Korean Journal of Family Medicine
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034(02), 2013; 90

The Effect of Videotaping Students' Interviews with Patients for Interview Skill Education

Woo Sung Lee, Ji Young Hwang, Ji Eun Lim, Sang-Yeon Suh, Ki Heum Park, Nak-Jin Sung*
Department of Family Medicine, Dongguk University Ilsan Hospital, Dongguk University College of Medicine, Goyang, Korea
This is an Open Access article distributed under the terms of the Creative Commons Attribution Non-Commercial License (http://creativecommons.org/licenses/by-nc/3.0/) which permits unrestricted non-commercial use, distribution, and reproduction in any medium, provided the original work is properly cited.
ABSTRACT
Background: The importance of communication between patients and physicians has been proven in many previous studies. The authors analyzed the effect of interview skill education through videotapes which recorded students' interviews with real patients in the outpatient department of family medicine. Methods: This study was conducted with all students who chose the elective course of family medicine and one randomly selected student every week from an 'infectious internal medicine' class at Dongguk University Ilsan Hospital during the period from December 2008 to March 2011. All students performed a preliminary examination of a new patient at the outpatient department of family medicine. All consultations were videotaped. Feedback to the student was given on the same day by viewing the videotape together. After feedback, all students performed another preliminary examination of one new patient at the department of family medicine the same week. Three family medicine residents scored all videotapes using 10-item interview skill checklists. Many parts of the checklists were modified using the Arizona Clinical Interview Rating Scales. Results: Thirty-three students participated. Of 10 items, nine showed increased scores after feedback. There was a significant change in four items after feedback: 'type of question' (before 2.36 0.60, after 2.73 0.72), 'timeline' (before 2.82 0.68, after 3.18 0.73), 'positive verbal reinforcement' (before 2.24 0.56, after 2.61 0.90), and the total score (before 21.70 2.62, after 23.39 3.13) (P < 0.05). Conclusion: Giving feedback to medical school students on medical interview skills using videotapes of students' preliminary consultations with real patients in outpatient settings, was effective in improving the interview areas of 'type of question,' 'timeline,' 'positive verbal reinforcement,' and the total interview scores.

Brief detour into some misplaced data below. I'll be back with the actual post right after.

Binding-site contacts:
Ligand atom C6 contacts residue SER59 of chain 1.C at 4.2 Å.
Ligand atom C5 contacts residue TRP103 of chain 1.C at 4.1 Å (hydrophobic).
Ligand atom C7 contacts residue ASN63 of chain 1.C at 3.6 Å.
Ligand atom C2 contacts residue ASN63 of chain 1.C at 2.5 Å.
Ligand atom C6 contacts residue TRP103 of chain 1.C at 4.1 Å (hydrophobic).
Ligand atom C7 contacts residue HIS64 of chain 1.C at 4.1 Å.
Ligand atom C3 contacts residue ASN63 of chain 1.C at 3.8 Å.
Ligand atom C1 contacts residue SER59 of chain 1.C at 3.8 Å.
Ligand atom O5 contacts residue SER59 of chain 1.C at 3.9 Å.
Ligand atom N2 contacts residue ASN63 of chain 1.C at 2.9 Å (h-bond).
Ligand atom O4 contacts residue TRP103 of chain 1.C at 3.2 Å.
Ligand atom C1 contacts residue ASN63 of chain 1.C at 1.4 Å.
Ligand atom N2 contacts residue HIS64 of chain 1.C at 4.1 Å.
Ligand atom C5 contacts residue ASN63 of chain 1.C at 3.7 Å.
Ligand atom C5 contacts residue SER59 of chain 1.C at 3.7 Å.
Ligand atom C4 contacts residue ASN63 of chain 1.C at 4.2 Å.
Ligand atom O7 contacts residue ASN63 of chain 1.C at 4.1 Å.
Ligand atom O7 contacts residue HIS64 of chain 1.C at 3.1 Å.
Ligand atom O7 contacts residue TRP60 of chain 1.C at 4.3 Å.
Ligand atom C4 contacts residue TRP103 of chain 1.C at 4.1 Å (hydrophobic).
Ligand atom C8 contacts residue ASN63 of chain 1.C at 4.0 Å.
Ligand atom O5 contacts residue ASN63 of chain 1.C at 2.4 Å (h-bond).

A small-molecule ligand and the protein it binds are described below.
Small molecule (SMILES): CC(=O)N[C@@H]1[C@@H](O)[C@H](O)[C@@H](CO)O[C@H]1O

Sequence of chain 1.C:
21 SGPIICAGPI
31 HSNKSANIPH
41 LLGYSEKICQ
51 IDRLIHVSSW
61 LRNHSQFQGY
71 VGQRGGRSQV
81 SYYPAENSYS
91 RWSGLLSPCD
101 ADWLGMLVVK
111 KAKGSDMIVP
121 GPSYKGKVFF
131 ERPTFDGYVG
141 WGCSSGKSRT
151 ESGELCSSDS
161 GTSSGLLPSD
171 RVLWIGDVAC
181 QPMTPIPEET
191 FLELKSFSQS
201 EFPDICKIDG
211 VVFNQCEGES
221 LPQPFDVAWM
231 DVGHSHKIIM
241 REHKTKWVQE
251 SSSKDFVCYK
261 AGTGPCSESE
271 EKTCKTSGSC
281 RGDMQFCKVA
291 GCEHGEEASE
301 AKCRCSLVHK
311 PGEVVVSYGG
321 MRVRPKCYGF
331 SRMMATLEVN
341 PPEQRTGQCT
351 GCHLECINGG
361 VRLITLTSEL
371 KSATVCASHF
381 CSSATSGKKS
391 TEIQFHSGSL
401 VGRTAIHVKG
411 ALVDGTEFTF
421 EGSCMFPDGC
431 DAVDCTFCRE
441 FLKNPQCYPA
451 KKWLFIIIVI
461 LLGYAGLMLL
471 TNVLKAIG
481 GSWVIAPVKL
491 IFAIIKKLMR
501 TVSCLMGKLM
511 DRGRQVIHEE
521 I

KEYWORD
Medical Schools; Undergraduate Education; Outpatients; Communication; Videotape Recording
 
034(02), 2013; 90
   
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